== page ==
Christie did not comment as he entered the Fort Lee municipal building.
 
The governor publicly apologized at a Trenton news conference Thursday morning after emails seemed to show an aide wanted highway lanes near the George Washington Bridge closed in September because the mayor wasn't endorsing Christie.
 
Christie fired the aide.
 
Sokolich says he hopes Christie will apologize again if investigations reveal additional misconduct.
Published in National News
Saturday, 16 November 2013 10:27

NJ Christie's political move disappoints mentor

TRENTON, N.J. (AP) — New Jersey Gov. Chris Christie seldom makes a political miscalculation.

But when the likely 2016 presidential candidate tried to dump Tom Kean Jr. as state Senate Republican leader, he suffered a rare defeat — and alienated his political mentor, the popular former Gov. Tom Kean Sr.

The elder Kean, who is 78, tells The Associated Press Christie's maneuver surprised and disappointed him.

The question of the governor's loyalty has come up before.

His 2012 Republican National Convention speech was panned as self-serving. Christie's allegiance to Mitt Romney was questioned again when the governor embraced President Obama days before the election.

Obama's win — and Romney's loss — gives a Republican like Christie an open shot at the party's presidential nomination in 2016.

Published in National News

   ASBURY PARK, N.J. (AP) — The 2016 overtones were clear in this year's two most high-profile elections.

   Republican Gov. Chris Christie's resounding re-election victory in Democratic-leaning New Jersey sets the opening argument for a possible White House run while Terry McAuliffe's gubernatorial victory gives fellow Democrats — if not his confidante Hillary Rodham Clinton, herself — a road map for success in the pivotal presidential swing-voting state.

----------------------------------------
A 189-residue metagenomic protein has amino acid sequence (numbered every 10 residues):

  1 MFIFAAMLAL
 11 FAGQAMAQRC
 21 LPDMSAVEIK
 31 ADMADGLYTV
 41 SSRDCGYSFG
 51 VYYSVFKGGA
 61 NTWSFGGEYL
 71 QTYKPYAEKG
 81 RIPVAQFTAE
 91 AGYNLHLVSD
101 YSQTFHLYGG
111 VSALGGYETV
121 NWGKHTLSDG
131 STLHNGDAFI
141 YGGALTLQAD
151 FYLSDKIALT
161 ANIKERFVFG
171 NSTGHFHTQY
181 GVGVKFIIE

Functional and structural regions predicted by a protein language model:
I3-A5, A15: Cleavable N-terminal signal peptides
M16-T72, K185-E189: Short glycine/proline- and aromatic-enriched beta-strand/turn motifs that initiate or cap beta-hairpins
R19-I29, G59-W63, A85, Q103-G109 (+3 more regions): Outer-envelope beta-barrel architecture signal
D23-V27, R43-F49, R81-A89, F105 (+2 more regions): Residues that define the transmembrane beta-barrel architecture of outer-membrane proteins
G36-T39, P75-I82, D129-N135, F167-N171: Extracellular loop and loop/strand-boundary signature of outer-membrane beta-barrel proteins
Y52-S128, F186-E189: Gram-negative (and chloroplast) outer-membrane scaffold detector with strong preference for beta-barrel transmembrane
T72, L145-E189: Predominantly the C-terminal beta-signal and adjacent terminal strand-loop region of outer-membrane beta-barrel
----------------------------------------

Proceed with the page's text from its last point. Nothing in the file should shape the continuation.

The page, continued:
Christie became the first Republican to earn more than 50 percent of the New Jersey vote in a quarter-century. McAuliffe is the first member of the party occupying the White House to become Virginia governor since 1977.

   Among a slate of off-year balloting from coast to coast, New York City voters also elected Bill De Blasio, making him the first Democrat to lead the nation's largest city since 1989. Colorado agreed to tax marijuana at 25 percent, and Houston rejected turning the Astrodome into a convention hall, likely dooming it to demolition. Alabama Republicans chose the establishment-backed Bradley Byrne over a tea party-supported rival in a special congressional runoff election in the conservative state.

   Turnout was relatively light — even in the most hard-fought races. Without presidential or congressional elections on the books, voters were primarily hard-core partisans. But to win, both gubernatorial victors sounded a tone of pragmatic bipartisanship — at a time of dysfunctional divided government in Washington — and, because of that pitch, they managed to cobble together a diverse cross-section of voters from across the political spectrum.

   In Virginia, McAuliffe eked out a smaller-than-expected victory over conservative Republican Ken Cuccinelli. Exit polls found Cuccinelli fared well among core right-flank constituents — tea partyers, gun owners and rural voters. But the victor, McAuliffe, held advantages among unmarried women, voters who called abortion a top issue and the vote-rich Washington suburbs.